The economic recovery from the slowdown of 1997–98 has proved to be much stronger than anticipated, and global growth is now estimated at 3.3 percent in 1999, according to the IMF’s latest World Economic Outlook. This new estimate represents a sharp upward revision from the projection of 2.2 percent made in December 1998. In addition, the world growth projection for 2000 has also been raised in the latest projections, to about 4¼ percent.
(annual percent change unless otherwise noted1)
The world economy has continued to strengthen following the relatively mild slowdown in the wake of the emerging market crisis.
1 Shaded areas indicate IMF staff projections. Aggregates are computed on the basis of purchasing-power-parity weights unless otherwise indicated.
GDP weighted average of 10-year (or nearest maturity) government bond yields minus inflation rates for the United States, Japan, Germany, France, Italy, the United Kingdom, and Canada. Excluding Italy prior to 1972.
Data: IMF, World Economic Outlook, April 2000
Explaining the stronger growth forecasts, Michael Mussa, the IMF’s Economic Counsellor and Director of the Research Department, told an April 12 press conference that the strong rebound “really testifies to the policy adjustments that were made in the major industrial countries to ease monetary policy and to the strong stabilization and reform efforts in a number of emerging market countries around the world.”
Elements underlying growth
Mussa said that all areas of the world economy were contributing to the recovery and strong growth prospects. He explained how each region had performed:
• Performance in North America has been particularly strong, with the U.S. economy anticipated to turn in growth in the 5–6 percent range in the first quarter of 2000. Canada has also been doing well, and Mexico’s economy accelerated at the end of 1999.
• In Latin America, the recession in Brazil turned out to be shorter and shallower than had been anticipated. Other economies, especially Argentina, began to recover in the latter part of 1999.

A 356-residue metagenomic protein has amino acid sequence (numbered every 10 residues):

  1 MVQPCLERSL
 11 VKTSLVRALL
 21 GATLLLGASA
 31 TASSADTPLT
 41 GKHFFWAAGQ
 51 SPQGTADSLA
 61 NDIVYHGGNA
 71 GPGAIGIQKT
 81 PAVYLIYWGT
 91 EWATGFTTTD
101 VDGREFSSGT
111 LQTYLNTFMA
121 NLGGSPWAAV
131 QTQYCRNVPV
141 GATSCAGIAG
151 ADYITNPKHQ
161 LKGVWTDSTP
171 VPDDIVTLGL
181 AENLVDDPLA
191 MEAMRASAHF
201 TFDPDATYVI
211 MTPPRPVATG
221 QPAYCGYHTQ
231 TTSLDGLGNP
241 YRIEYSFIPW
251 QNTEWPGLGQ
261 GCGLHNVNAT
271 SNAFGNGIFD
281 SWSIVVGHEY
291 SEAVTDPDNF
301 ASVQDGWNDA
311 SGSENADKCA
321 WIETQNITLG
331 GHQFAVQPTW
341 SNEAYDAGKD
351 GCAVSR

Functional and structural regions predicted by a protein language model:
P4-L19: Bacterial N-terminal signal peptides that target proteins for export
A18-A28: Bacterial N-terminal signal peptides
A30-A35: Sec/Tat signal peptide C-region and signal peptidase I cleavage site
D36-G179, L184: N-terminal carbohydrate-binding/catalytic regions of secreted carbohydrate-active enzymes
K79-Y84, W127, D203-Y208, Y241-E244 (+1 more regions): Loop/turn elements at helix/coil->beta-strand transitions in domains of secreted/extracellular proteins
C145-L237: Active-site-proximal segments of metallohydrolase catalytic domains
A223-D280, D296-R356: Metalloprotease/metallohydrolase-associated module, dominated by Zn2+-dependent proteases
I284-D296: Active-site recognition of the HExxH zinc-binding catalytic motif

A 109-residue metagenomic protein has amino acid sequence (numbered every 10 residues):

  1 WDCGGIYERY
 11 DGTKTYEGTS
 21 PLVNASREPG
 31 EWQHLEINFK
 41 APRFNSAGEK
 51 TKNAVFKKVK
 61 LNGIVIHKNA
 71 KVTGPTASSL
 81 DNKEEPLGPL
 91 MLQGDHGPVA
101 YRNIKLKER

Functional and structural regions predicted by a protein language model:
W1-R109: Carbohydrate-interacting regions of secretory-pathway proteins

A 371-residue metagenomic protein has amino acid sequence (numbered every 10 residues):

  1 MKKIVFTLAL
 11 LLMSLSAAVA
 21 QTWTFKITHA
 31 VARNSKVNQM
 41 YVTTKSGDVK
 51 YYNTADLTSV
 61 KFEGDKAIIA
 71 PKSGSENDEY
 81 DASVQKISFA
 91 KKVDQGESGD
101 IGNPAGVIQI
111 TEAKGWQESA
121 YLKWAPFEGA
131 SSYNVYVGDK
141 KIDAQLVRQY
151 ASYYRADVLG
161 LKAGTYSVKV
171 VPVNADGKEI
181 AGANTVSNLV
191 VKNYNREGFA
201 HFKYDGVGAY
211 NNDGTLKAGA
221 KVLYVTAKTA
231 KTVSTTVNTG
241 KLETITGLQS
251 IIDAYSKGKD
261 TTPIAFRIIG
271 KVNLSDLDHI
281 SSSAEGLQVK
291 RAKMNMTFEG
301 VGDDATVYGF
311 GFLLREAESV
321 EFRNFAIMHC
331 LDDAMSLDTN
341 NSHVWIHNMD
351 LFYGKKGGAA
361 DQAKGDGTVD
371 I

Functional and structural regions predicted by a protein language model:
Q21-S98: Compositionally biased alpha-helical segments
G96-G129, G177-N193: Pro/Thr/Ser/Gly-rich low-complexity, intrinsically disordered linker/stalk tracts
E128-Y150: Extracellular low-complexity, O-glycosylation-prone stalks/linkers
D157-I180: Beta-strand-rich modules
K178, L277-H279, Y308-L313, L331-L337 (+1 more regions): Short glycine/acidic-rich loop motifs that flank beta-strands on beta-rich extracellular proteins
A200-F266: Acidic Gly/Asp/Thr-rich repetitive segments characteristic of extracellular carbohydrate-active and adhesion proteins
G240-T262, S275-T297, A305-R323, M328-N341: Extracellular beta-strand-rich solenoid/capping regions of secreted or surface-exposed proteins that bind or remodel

• There have also been remarkable turnarounds in Asia, with Korea recording growth close to 11 percent, and other economies also showing recoveries. Among the largest economies, China and India are expected to continue to perform strongly, with growth in 2000 projected at 7 percent and 6 percent, respectively.
• Africa has shown stronger growth, particularly in Nigeria and South Africa, the two largest economies.
• A strengthening of growth was also evident in Europe. Growth was projected to be relatively strong in Hungary and Poland, and to pick up in the Czech Republic. Russia had also turned to significantly positive growth, which was expected to continue at least through 2000.
Areas of concern
At the same time, the World Economic Outlook highlights a main concern stemming from “a series of economic imbalances that have been building for several years.” According to the report, these include
• “the lopsided pattern of growth among the principal currency areas and the resulting increase in external imbalances, with the U.S. current account in record deficit and persistently large surpluses in Japan and, to a lesser extent, in the euro area;
• “the seemingly significant misalignments of several key currencies relative to what would be consistent with medium-term fundamentals, notably the strength of the dollar relative to the euro; and
• “the very high stock market valuations around the world.Experience has shown that such asset price inflation can be particularly destabilizing, because it may encourage households and businesses to overconsume and overinvest, and because of the danger that the financial system may become vulnerable to an eventual downward correction in asset prices.”
In discussing the continued expansion of the U.S. economy, the World Economic Outlook notes that, to date, the discrepancy between the growth of demand and supply has been reflected in a sharp widening of the external deficit rather than in inflationary pressures. The report also describes the significant rise in private borrowing (as a ratio of GDP) since the early 1990s. It goes on to note that “the process by which this widening of internal and external imbalances will ultimately be reversed is one of the major uncertainties facing the world economy. Every effort needs to be made to ensure that this occurs in an orderly manner (the so-called soft landing) rather than in an abrupt and discordant one (a ‘hard landing’).” The report recommends the U.S. Federal Reserve should move “progressively but prudently to a tighter monetary stance.”